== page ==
Yeah, I am writing about Winnie the Pooh.
Deal with it.
As I was watching this silly little movie with my son, a funny moment happened. Christopher Robin left a note to the animals of the 100 acre wood that no one but Owl could read. At the end of the note Christopher said, “I’ll be back soon.” Yet when Owl read the note, he read “Backson”. Naturally, everyone wanted to know what a Backson was, so Owl described a fearsome creature that lived in the 100 acre wood that kidnapped Christopher Robin. I’m not sure how Owl connected the misinterpreted “back soon” into a loathsome monster like the “Backson”, but he did!
What happened after this revelation made me laugh and gave me pause at the same time.
In a moment all of the animals of the 100 acre wood started to project their worst fears on this fictional creature. In fact the rest of the movie involved finding this creature and saving Christopher Robin from his murderous tentacles. And, this is is all because of a misinterpreted word.
And, I know this is a silly kids story that I shouldn’t be reading much into. Yet, I feel like there is something to be learned about the human condition. Often, without any realization, we will project our worst fears onto a person or object, often demonizing the subject in question. Let me give an example.
I have a very good friend in ministry who tends to do his work in a way that is quite different than most churches from his heritage. While this guy doesn’t necessarily do things differently to spite his tribe, he is often viewed as a bit of a rebel because of the folks he works with and the way he looks.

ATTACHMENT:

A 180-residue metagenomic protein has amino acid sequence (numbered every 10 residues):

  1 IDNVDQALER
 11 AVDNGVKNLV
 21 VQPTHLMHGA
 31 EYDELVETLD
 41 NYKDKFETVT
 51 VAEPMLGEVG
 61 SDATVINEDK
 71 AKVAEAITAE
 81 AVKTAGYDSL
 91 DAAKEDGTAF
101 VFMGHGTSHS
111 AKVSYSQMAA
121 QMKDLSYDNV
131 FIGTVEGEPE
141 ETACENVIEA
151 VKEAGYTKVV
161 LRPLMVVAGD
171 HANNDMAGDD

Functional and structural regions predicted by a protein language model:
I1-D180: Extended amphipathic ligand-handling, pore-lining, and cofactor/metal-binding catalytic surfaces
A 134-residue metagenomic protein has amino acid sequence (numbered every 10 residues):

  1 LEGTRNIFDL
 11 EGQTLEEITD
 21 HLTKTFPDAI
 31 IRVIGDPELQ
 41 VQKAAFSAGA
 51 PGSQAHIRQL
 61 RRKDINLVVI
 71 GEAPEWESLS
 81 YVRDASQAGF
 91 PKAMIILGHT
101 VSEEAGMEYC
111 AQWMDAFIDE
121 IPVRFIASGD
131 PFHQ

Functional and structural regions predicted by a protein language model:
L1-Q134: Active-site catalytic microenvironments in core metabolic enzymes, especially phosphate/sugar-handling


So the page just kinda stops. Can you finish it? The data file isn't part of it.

To be plain, I feel like this guy is an easy target. And, I have seen people project a lot of their fears about church or faith on him that are not necessarily fair.
And, we do this with anything from politics to philosophy. When we see or hear someone that we disagree with (and, I’m not saying it is wrong to disagree), we seldom stop there. Our natural instinct is to find more and more ways we are right and they are wrong. We then find ourselves projecting all of our anxieties and fears on that person, even if in reality they do not represent those things.
In short, we dehumanize people via the route of demonization.
The Backson is a funny character because of the over the top fears they project on him. But, how often are we guilty of the same offense when it comes to those who make us uncomfortable?
I am not advocating a egalitarian utopia where no one disagrees. What I am advocating is for us to be people of depth who can disagree without demonization.
So, who is your “Backson”? Be honest with yourself and reflect on the ways that you have allowed differences in philosophy to decend into demonization.
Share your thoughts on this!